Sunday's heatwave has politicians and power utilities calling on residents to conserve energy as tens of thousands lost power. Photo courtesy of Los Angeles Department of Water and Power/Twitter
Sept. 6 (UPI) -- The National Weather Service said Los Angeles County experienced its highest official temperature ever recorded on Sunday.
The federal agency said Woodland Hills registered a temperature of 121 degrees Fahrenheit just before 1:30 p.m. Sunday, topping the previous 119-degree record set on July 22, 2006.
"This broke the all-time record high temperature for the station," the NWS said in a 1: 32 p.m. statement. "This is also the highest temperature ever observed at an official recording station in Los Angeles County or in the Los Angeles County Warning Area, which includes San Luis Obispo County, Santa Barbara County, Ventura County and Los Angeles County."
Weather stations in Paso Robles, Santa Maria, Santa Barbara, Camarillo, Down Town Los Angeles, Long Beach, Burbank, Lancaster and Palmdale all registered high-temperature records on Sunday, the NWS said in a 6:18 p.m. update, adding that several of the records had stood since 1955.
The heat spike caused the California Independent System Operator to issue an energy conservation warning that was to be in effect until 9 p.m.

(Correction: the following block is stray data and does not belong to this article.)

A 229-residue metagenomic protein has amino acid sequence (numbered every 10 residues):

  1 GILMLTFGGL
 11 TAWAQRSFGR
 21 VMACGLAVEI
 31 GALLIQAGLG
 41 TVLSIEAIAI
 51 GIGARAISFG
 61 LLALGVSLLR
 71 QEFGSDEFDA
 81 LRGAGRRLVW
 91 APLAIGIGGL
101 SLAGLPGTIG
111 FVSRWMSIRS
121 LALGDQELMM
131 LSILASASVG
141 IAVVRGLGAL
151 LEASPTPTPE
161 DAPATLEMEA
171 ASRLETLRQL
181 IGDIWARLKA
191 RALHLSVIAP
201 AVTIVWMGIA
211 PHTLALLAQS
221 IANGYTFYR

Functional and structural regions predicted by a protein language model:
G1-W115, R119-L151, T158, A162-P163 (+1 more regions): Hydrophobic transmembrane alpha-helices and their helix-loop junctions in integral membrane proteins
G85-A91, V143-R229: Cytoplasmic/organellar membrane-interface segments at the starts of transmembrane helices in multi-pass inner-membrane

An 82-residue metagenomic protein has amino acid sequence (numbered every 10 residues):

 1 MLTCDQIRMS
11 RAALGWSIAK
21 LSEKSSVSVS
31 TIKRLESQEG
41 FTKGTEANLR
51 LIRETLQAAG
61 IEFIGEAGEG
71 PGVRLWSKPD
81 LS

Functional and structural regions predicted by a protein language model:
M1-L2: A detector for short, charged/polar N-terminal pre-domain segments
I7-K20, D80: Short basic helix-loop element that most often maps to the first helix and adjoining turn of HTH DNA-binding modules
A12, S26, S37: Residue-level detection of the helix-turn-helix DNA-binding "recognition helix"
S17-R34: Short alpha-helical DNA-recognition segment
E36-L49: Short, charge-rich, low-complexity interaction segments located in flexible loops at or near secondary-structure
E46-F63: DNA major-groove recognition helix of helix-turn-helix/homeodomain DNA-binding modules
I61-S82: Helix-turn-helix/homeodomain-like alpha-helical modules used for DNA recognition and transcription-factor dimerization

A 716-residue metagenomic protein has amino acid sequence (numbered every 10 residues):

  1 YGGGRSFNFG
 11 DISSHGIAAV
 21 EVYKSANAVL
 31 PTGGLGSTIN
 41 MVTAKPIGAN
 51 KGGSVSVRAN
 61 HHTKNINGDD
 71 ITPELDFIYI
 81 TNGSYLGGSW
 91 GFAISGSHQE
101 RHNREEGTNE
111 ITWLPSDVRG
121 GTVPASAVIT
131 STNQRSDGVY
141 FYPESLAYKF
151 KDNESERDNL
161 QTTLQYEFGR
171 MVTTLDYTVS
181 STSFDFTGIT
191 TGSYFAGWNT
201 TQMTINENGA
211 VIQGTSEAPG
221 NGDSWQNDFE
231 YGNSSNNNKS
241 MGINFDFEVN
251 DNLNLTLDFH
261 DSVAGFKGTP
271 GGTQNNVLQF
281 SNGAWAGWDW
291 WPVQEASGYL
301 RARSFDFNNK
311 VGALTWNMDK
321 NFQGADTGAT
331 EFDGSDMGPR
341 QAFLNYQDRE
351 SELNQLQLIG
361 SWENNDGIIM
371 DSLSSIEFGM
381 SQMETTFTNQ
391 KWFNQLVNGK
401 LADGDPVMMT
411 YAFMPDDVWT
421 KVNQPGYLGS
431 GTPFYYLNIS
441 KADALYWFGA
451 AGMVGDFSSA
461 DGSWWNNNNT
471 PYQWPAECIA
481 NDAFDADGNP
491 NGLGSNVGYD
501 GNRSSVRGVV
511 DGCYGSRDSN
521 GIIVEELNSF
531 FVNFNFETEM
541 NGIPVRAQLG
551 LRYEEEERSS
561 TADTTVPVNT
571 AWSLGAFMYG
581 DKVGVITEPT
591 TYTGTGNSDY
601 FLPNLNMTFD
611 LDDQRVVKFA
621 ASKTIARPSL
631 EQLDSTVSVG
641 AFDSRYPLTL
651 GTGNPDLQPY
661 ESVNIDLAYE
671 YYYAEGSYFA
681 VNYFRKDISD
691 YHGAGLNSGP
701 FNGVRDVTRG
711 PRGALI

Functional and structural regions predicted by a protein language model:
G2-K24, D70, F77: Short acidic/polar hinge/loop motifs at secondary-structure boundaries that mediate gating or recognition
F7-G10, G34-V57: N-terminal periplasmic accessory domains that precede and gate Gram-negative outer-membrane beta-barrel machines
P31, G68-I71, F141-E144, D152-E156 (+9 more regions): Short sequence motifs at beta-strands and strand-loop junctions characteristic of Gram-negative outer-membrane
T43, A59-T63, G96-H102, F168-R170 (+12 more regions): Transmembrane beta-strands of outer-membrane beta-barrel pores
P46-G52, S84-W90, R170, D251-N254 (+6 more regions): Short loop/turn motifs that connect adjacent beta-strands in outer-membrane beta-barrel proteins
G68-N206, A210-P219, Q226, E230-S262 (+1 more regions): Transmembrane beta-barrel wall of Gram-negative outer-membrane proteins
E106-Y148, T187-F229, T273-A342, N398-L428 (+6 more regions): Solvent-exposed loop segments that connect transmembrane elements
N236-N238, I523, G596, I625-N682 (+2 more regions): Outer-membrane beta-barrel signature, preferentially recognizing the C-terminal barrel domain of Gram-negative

"It's time, California," it said on Twitter. "Let's do this together."
Los Angeles Mayor Eric Garcetti said the heatwave was causing power outages throughout the city and crews would be working to restore the power as soon as possible.
"Time to turn off major appliances, set the thermostat to 78 degrees (or use a fan instead), turn off excess lights and unplug any appliances you're not using," the mayor tweeted. "We need every Californian to help conserve energy. Please do your part."
More than 60,000 homes were without power as of 8 p.m. PDT, according to poweroutage.us.
The Los Angeles Department of Water and Power estimated power would be restored between 24 to 36 hours from the start of the outage.
Sunday's record occurred nearly a month after California's Death Valley registered what may have been Earth's hottest temperature ever recorded at 130 degrees on Aug. 16.